November 19, 2009
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Americans express support for the United Nations playing an active role in promoting human rights and reject the argument that this would be improper interference in the internal affairs of a country. A large majority favors the UN playing a larger role than it presently does to promote human rights and favor giving it greater power to go into countries to investigate human rights abuses. A substantial majority of Americans believe that the UN should try to further women’s rights even when presented with the argument that this would conflict with the principle of national sovereignty. When asked which entity should make decision on matters related to human rights, more Americans prefer the giving this role to the UN or regional organizations than to national governments. Download full chapter (PDF).
Americans nearly unanimously support the principle that individuals have a right to freedom of expression, including the right to criticize government and religious leaders. An overwhelming majority of Americans also believe that the government should not have the right to prohibit discussion of certain political or religious views and that people should have the right to demonstrate peacefully against their government. Download full chapter (PDF).
There is robust support in the United States for the principle that the media should be free of government control and that citizens should even have access to material from hostile countries. A majority of U.S. respondents also say that the government should not have the right to limit access to the internet and believe that the government should not have the right to prohibit publishing material it thinks will be politically destabilizing. Download full chapter (PDF).
Americans believe it is important for people of different religions to be treated equally and majorities affirm that followers of any religion should be allowed to assemble and practice in the United States. Additionally, a substantial majority of U.S. respondents believe that people of any religion should be allowed to try to actively to convert others to their religion, which differs from the global average. Download full chapter (PDF).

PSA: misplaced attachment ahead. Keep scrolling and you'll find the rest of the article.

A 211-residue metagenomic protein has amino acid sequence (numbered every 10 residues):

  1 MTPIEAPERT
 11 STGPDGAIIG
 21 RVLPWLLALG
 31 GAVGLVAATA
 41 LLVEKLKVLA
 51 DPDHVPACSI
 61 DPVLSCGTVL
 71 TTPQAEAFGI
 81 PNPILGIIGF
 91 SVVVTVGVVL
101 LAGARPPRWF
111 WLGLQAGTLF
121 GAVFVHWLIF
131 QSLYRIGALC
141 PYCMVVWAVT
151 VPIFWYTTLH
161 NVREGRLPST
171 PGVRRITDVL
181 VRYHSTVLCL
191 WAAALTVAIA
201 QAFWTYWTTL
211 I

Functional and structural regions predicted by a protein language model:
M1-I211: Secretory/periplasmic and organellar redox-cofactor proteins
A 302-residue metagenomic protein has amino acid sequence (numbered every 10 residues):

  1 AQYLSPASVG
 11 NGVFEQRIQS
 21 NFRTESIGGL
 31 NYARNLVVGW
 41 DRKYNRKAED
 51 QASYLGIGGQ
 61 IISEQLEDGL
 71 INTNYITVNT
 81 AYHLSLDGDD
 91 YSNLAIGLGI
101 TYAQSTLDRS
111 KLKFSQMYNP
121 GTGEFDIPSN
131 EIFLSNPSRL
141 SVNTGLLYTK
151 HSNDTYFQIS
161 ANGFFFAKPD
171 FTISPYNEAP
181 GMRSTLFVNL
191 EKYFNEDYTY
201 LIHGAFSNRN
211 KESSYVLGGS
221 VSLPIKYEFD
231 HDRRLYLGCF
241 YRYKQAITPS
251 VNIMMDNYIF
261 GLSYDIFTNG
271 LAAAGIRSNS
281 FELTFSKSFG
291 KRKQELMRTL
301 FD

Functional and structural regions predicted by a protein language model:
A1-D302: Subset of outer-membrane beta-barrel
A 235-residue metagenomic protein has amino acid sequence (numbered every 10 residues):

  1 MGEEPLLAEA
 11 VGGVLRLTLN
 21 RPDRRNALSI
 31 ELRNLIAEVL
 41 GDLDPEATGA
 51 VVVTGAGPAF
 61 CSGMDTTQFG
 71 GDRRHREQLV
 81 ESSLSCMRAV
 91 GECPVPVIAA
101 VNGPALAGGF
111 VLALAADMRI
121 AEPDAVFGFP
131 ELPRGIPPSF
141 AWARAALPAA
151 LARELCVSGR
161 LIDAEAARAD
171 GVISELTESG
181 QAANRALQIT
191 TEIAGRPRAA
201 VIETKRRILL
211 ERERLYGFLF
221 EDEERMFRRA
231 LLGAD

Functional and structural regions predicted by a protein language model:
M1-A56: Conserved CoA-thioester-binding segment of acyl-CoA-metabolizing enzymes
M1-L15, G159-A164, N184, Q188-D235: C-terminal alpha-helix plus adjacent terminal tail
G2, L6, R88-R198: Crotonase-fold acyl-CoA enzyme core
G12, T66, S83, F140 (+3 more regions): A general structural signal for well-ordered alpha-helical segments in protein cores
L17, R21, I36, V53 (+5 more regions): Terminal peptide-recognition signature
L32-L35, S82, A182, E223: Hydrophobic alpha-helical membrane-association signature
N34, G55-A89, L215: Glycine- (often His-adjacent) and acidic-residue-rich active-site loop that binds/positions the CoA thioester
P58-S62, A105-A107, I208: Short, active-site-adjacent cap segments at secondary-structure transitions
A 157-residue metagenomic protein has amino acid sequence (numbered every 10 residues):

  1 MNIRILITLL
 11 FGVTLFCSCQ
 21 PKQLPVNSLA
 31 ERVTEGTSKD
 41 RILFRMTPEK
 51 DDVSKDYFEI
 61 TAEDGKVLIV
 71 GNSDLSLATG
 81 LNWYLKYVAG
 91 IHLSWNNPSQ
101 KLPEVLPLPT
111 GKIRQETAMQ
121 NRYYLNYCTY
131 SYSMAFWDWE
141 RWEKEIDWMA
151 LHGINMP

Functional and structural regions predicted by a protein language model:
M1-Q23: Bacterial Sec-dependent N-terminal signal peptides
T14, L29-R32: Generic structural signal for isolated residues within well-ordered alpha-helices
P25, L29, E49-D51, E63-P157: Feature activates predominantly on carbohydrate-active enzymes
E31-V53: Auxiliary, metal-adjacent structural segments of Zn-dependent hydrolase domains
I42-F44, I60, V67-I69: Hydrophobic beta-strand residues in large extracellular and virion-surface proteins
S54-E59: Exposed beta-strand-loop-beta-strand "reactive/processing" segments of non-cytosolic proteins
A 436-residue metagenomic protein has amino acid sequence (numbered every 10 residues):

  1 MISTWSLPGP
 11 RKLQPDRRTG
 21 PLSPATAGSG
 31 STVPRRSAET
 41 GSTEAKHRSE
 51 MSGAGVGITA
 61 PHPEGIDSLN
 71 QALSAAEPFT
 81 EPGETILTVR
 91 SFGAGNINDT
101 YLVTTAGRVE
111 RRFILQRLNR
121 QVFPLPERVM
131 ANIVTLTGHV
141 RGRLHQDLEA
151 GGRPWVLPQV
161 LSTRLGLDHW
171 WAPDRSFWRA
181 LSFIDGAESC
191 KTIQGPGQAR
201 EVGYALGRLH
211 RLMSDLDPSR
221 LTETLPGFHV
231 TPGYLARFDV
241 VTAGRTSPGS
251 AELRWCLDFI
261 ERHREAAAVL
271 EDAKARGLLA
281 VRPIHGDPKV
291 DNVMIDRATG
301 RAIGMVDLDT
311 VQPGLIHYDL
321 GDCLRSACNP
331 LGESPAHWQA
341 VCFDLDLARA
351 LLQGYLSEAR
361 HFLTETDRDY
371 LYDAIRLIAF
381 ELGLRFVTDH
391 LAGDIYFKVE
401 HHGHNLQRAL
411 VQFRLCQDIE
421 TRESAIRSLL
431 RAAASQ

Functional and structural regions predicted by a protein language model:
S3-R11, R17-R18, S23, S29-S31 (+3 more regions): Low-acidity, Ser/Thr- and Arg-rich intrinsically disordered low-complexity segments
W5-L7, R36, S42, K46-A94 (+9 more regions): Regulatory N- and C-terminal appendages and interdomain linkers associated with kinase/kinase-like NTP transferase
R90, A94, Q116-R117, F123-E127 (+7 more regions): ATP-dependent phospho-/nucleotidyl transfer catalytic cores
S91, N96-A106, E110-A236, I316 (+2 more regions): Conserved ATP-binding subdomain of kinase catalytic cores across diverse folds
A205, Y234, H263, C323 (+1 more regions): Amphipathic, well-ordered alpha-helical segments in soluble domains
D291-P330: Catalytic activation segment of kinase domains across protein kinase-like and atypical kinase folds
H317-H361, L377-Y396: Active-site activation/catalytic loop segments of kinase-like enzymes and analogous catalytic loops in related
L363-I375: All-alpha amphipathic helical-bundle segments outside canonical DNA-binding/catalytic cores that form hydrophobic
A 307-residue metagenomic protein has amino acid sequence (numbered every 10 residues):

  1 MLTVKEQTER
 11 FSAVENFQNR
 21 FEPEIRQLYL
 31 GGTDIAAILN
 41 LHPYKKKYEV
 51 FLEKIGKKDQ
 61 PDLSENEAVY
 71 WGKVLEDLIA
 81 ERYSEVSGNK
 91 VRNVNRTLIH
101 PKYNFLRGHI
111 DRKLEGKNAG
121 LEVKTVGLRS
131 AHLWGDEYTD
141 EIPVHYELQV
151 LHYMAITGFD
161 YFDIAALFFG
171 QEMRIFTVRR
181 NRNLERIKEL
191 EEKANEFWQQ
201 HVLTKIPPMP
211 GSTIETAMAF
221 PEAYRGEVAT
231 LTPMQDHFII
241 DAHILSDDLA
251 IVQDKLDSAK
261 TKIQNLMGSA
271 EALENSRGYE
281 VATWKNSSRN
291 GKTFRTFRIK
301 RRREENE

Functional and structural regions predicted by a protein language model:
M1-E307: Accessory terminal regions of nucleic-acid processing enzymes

A large majority in the United States supports the principle that women should have “full equality of rights,” and believe their government has the responsibility to seek to prevent discrimination against women. Download full chapter (PDF).
Large majorities in the United States say people of different races and ethnicities should be treated equally, and an overwhelming majority says that employers should not be allowed to discriminate based on race or ethnicity and that it is the government’s responsibility to stop this from happening. In general, large majorities in the United States agree that governments should take action to prevent racial discrimination. Download full chapter (PDF).
A large majority of Americans support having international rules against torture, threatening torture, or treating detainees in a humiliating or degrading manner. However, a significant minority favors making an exception in the case of terrorists who have information that could save innocent lives. A large majority rejects the idea of making an exception to rules on detention for terrorism-related suspects. Commanders are generally seen as responsible if their subordinates carry out torture. Download full chapter (PDF).
Large majorities in the United States say their government should be responsible for taking care of the poor and for ensuring that citizens can meet their basic needs for food, healthcare, and education. Download full chapter (PDF).
Micah Zenko covers the U.S. national security debate.
Edward Alden and others explore ideas and initiatives for rebuilding American economic strength.
Issues and innovations in global economic development.
Kurlantzick offers the sharpest analysis yet of what state capitalism’s emergence means for democratic politics around the world. More
In a cogent analysis of why the United States is losing ground as a world power, Blackwill and Harris explore the statecraft of geoeconomics. More
Takeyh and Simon reframe the legacy of U.S. involvement in the Arab world from 1945 to 1991 and shed new light on the makings of the contemporary Middle East. More
India now matters to U.S. interests in virtually every dimension. This Independent Task Force report assesses the current situation in India and the U.S.-India relationship, and suggests a new model for partnership with a rising India.
Rates of heart disease, cancer, diabetes, and other noncommunicable diseases (NCDs) in low- and middle-income countries are increasing faster than in wealthier countries. The report outlines a plan for collective action on this growing epidemic.
This report asserts that elevating and prioritizing the U.S.-Canada-Mexico relationship offers the best opportunity for strengthening the United States and its place in the world.
To ensure the success of Myanmar's historic democratic transition, the United States should revise its outdated and counterproductive sanctions policy.
Blackwill and Campbell analyze the rise of Chinese President Xi Jinping and call for a new American grand strategy for Asia.
Williams argues that greater U.S. involvement is necessary to enhance the quality and success of peacekeeping missions.
Learn more about CFR’s mission and its work over the past year in the 2015 Annual Report. The Annual Report spotlights new initiatives, high-profile events, and authoritative scholarship from CFR experts, and includes a message from CFR President Richard N. Haass.
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